Bill Gates says mortality is “just a software problem,” Ray Kurzweil says average longevity will soon be increasing by more than a year per year, and you read here yesterday about the entrepreneur who plans to download our minds into cyborgs by 2045.
Having now had a little more time to think about it, I’d like to expand on yesterday’s advice.
(Yesterday’s advice: “Invest for the long-term.”)
I would add:
(3) avoid buying stock in companies that write annuities
But the main thing?
The main thing is this:
It really, really matters that we, as a species, get things right — or as close to right as possible — these pivotal next few decades.
And since world leadership still resides significantly with America, it really matters which vision gains ground here in 2014 and 2016 – the vision that (for example) nixes investment in infrastructure and picks a climate change denier to chair the House subcommittee on climate change . . . that fights to keep wages low for those at the bottom and taxes low for those at the top . . . or the vision that stresses investment in a sustainable, equitable future.
What a shame it would be, on the cusp of astounding possibility, to screw it up. Already, I have — in my shirt pocket — a symphony orchestra, an alarm clock, a flash light, a camera, a phone, today’s newspapers, virtually all the books and music ever written, and a team of researchers to find me, more or less instantly, whatever I need and guide me, turn by turn, whether by foot car or public transport, to whatever destination I seek. In my shirt pocket! Imagine what the next few decades could bring.
Ceding more control to the current Republican Party, in my view, would not bode well for any of the things most of us care about.
Which is why I am obsessed with turnout in 2014, when Nate Silver thinks Democrats may lose the Senate . . . but when, in fact, if Democrats register and turn folks out to the polls, we not only hold the Senate, we take back the House, win governorships and flip state legislative chambers our way.
It’s really “just” a matter of doing it.
> The potential for gains is enormous. Voter turnout in 2008 and 2012 was 62% and 60%. In 2010, not quite 42%. We won’t get a Presidential-level turnout in a mid-term election . . . but could we improve from 42% to, say, 45%? Or 47% or 49%? Everything would be different if we could – and we can. Especially among the groups that Republicans are working so hard to disenfranchise. Those efforts get people so mad they could actually backfire again as they did in 2012. There are more than enough House seats in play for us to confound the conventional wisdom and regain control of Congress.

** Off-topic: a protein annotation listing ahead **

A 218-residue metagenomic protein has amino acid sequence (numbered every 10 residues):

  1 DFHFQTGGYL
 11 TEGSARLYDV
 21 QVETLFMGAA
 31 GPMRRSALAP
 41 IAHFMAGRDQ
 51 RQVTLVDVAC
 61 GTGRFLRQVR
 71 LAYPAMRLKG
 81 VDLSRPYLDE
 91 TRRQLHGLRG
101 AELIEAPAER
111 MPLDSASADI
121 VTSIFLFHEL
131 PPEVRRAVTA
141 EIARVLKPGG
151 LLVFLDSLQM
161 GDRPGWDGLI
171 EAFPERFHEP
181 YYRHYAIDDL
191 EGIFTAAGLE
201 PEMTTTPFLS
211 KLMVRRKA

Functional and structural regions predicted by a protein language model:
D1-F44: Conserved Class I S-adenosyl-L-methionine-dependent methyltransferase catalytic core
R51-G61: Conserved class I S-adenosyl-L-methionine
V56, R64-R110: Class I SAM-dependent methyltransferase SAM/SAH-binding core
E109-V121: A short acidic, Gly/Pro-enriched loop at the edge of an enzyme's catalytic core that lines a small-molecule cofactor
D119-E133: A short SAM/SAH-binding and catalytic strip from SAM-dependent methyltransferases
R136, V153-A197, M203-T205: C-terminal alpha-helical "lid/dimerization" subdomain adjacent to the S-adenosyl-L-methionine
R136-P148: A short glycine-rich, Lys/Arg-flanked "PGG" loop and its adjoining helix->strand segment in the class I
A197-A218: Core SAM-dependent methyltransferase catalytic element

> Independents, who broke heavily for the Republicans in 2010, now lean heavily our way.
> Obamacare, which we’ve done such a bad job selling, will by then have begun to sell itself. Where it hurt us in 2010, it may actually help us in 2014, as people gain advantages that they won’t want to see taken away.
So here’s the thing: Most of the money that goes to politics gets saved up until next fall, then plowed into a sea of TV advertising. It’s necessary; but it doesn’t persuade a lot of Republicans to vote for Democrats or inspire a lot of Democrats to register or vote. If anything, all that advertising, much of it negative, turns people off. The sweet spot – the leverage – is in the neighbor-to-neighbor ground game that gets people who already lean Democratic to vote. Once at the polls, they vote not for just for one candidate whose ads they may have seen, but, typically, for all the Democratic candidates.
In 2014, the technology and infrastructure that underlie this ground game are the responsibility of the DNC.
If Democrats want to win – and when I see how much progress the Republicans have blocked us from making, I desperately do want to win – then we have to fund this technology and infrastructure.
Not least because laying the groundwork to win in 2014 also improves our chances for 2016. (For starters: Voters we register in 2014 remain registered for 2016.)
But laying that groundwork is like planting seed corn. It needs to be sowed well in advance of the harvest. Like . . . now.
The two parties have never been more polarized . . . or Congress more paralyzed . . . and if 2014 and 2016 don’t turn out right, we could regret it for the rest of our lives. Which could be very, very long.
So click. I’ll see it right away to say thanks.
Quote of the Day
If you think it's messy there, said Albert Einstein of his paper-strewn office, you should see it up here, he smiled, pointing to his head.~.
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